Relationship Status: Your Credit Score and Loan Rates

The law of gravity rarely fails. If your credit card balances are maxed to the top of your available credit, your credit scores risk a nasty fall. After your credit scores crash, you can expect everything from mortgage rates to credit card interest and fees to blast toward outer space. Although it takes years to build a great credit score, it takes very little time to ruin it. Here's what can happen when the relationship between your credit score and creditors goes south.

Low Credit Scores Ruin Your Image with Lenders

You want to look your best for a date or job interview; it's also important to look your financial best when applying for credit. Credit scores provide lenders with a first impression of how you manage your finances. A low credit score goes over about as well as a stained shirt on a first date.

MyFICO, the consumer education website of Fair Isaac Corporation, which developed the FICO credit scoring system, shows that your FICO score can potentially cost (or save!) you thousands of dollars in extra mortgage interest. Here's an example, which is for illustrative purposes only, as mortgage rates change frequently.

MyFiCO estimates that if your FICO credit score is between 640 to 659 and you borrow a mortgage of $150,000, your mortgage rate would average 5.085 percent and your monthly principal and interest (P&I) payments would be $813.00. You would pay approximately $143,695 in interest over the 30 year term of the mortgage. If your FICO credit score is 760 to the maximum score of 850, your national average mortgage rate would be 4.042 percent, with monthly P&I payments of 720.00. You would pay $109,114 in interest over 30 years.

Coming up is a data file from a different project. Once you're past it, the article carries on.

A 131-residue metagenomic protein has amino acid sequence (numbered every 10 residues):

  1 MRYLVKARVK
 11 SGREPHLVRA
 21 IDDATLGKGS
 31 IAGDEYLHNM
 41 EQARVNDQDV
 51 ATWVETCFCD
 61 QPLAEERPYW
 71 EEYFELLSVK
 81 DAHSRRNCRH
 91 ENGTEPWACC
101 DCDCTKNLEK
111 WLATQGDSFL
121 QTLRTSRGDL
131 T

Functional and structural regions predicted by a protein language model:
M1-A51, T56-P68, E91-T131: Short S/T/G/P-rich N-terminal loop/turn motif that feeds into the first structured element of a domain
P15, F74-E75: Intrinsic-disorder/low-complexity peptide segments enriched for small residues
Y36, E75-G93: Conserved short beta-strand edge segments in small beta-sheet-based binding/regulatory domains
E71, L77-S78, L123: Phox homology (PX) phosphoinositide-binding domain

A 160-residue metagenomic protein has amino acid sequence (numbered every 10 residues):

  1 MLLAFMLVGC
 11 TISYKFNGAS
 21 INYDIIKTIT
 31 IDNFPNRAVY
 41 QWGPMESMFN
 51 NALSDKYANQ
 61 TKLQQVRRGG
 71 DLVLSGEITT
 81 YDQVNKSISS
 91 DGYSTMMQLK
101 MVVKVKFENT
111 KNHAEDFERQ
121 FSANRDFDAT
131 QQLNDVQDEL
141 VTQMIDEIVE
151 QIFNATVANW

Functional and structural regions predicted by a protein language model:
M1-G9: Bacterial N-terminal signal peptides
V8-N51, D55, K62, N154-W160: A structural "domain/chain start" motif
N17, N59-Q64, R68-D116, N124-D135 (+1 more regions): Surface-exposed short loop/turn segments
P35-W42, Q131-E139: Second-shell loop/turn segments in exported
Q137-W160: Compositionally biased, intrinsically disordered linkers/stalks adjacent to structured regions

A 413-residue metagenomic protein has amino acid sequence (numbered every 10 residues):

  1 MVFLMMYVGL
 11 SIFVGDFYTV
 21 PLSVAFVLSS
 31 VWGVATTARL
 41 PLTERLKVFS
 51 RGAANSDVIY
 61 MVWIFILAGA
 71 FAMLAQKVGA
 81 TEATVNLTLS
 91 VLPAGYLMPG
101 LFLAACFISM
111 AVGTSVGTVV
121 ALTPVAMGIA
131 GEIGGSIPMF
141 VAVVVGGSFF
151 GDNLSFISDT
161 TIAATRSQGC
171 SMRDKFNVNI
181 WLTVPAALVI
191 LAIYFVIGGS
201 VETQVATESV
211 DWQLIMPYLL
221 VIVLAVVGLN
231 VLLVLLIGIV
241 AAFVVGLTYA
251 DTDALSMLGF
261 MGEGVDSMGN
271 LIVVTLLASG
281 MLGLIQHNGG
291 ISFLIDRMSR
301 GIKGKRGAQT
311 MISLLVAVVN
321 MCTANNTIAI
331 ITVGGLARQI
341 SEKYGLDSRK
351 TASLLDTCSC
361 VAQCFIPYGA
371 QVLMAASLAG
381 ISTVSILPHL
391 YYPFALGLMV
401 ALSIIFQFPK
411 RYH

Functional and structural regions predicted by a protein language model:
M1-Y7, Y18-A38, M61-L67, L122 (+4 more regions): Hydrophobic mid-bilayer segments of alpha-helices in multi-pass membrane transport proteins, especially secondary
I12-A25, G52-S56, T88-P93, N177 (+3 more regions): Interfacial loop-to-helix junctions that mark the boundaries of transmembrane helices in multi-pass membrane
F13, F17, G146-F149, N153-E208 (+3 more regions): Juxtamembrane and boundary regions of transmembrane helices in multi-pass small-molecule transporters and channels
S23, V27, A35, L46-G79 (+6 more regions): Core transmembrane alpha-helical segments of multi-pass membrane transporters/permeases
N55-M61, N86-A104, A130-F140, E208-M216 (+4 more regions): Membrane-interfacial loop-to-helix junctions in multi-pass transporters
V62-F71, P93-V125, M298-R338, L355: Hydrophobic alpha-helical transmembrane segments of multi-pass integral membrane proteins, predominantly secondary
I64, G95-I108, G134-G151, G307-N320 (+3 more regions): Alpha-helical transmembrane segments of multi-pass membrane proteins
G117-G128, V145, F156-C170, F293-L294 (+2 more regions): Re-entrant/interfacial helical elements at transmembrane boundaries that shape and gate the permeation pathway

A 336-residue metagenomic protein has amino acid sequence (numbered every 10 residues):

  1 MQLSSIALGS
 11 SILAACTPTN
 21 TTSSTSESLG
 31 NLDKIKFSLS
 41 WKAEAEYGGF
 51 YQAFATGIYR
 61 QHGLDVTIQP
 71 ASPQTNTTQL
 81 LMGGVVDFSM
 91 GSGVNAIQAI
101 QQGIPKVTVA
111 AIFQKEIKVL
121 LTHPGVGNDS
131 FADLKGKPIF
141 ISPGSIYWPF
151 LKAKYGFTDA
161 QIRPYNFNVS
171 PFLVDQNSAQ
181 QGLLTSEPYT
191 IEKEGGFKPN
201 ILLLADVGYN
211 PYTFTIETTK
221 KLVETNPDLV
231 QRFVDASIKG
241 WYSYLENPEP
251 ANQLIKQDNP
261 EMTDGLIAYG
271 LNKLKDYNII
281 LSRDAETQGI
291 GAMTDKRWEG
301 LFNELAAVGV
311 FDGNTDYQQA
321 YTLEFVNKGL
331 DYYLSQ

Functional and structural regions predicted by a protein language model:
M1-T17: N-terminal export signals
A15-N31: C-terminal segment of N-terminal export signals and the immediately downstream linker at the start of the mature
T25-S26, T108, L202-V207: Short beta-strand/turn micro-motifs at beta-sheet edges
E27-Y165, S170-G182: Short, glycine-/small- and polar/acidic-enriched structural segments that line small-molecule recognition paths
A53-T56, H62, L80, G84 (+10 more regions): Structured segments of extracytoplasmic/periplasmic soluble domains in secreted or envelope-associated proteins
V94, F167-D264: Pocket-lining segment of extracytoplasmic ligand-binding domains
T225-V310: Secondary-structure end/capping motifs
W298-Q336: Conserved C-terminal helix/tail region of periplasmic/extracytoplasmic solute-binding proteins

This represents potential savings of $33,581 over the interest charged for the 640 to 659 credit score.

It's Complicated: Credit Scores Impact More than Borrowing Power

Rock-bottom credit scores can cost you plenty, as credit card companies add fees and hike interest rates to buffer themselves against the risk of granting credit to customers with low credit scores.

Creditors monitor your credit standing regularly. If you have good credit now, but have financial problems in the future, your creditors may reduce or close credit lines.

The Federal Trade Commission (FTC) reports that high credit scores not only help you save on mortgages, loans and credit cards, but they can also impact applications for employment, insurance rates and utility services.

Good to excellent credit scores (FICO scores from 700 and above) qualify applicants for lower interest rates and fewer or lower fees.

You have more choices and opportunities to compare and negotiate credit terms with strong credit scores. Credit options for those with poor credit are limited and typically have very low credit limits and high costs.

Low Credit Scores, Fewer Financial Options

You've been out of work for six months, your significant other has left you, and there is a stack of bills sitting on the kitchen table. If you want to salvage your credit, you'll need to ask your creditors or a certified credit counseling service for help. Denial or avoidance only makes credit problems grow worse and more expensive to fix.

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